Review: Rebel by R J Anderson

Rebel by R J AndersonRebel
R J Anderson

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A disciplinary issue at boarding school sends Timothy Sinclair to live with his aunt and uncle. While there, he meets a bizarre creature he never would have believed existed: a tiny, winged girl named Linden who desperately needs his help.

As Timothy becomes caught in Linden’s grave mission, he draws the attention of dark faeries. Soon, hunters close in on their trail. The only hope lies in a myth about a white stone that could secure the freedom of Linden’s people, faeries living in the Oak on Timothy’s aunt and uncle’s property. Timothy and Linden must find the stone before the deadly hunters catch them.

Yet again author R J Anderson brings us a unique tale about faeries in modern England and the humans who vow to protect them. I loved that this time the faery world expanded to include other faery kingdoms, each with their own myths and beliefs about how to interact with humans.

While I wasn’t as captivated by Timothy as I had been with Paul in Knife, the first book in the series, he definitely grew on me. I enjoyed the references to his life in Uganda, and the descriptions of his spiritual journey throughout the story. I missed the Oak and its inhabitants, so I hope to see more of them in the next book in the series, called Arrow. I loved the addition of the male faeries, too. I can’t wait to see where those stories go.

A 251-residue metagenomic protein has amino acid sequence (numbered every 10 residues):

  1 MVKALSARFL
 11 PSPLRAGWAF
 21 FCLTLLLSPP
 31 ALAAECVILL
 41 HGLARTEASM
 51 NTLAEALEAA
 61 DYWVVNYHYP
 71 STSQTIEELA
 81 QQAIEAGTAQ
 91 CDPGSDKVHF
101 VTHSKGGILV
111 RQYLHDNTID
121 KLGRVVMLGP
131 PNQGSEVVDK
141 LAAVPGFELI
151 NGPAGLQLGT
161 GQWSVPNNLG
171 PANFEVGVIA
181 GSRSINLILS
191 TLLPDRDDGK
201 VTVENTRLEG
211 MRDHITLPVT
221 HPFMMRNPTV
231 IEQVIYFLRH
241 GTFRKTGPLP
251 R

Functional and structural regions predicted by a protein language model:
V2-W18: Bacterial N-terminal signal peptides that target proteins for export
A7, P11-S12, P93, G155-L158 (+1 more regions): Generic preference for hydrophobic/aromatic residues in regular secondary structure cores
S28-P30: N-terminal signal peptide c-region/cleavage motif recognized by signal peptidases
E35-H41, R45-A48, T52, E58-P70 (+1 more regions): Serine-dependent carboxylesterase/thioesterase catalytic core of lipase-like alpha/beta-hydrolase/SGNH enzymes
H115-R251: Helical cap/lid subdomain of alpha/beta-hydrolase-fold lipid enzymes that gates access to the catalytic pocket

Profanity/Crude Language Content

Romance/Sexual Content

Spiritual Content
Timothy grew up with missionary parents in Uganda. He’s been attending a Christian boarding school in England, but he’s really struggling with whether or not he believes in Christian doctrine. Along his journey, he meets some very kind, very authentic Believers and while their faith doesn’t immediately reinstate Timothy’s he does find himself energized to search and ask deeper questions of the beliefs he’s been raised with, and he feels much more confident about pursuing faith.

As with the first book in this series, Rebel contains faeries who possess magic. The faeries make references to the Great Gardener, whom we understand to mean God. Some faeries believe in living lives invisible to humans while others form friendships or relationships with them. Some evil faeries use their magic to take advantage of humans.

Violent Content
Some brief battle scenes. Nothing gory.

Drug Content



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About Kasey

Reads things. Writes things. Fluent in sarcasm. Willful optimist. Cat companion, chocolate connoisseur, coffee drinker. There are some who call me Mom.

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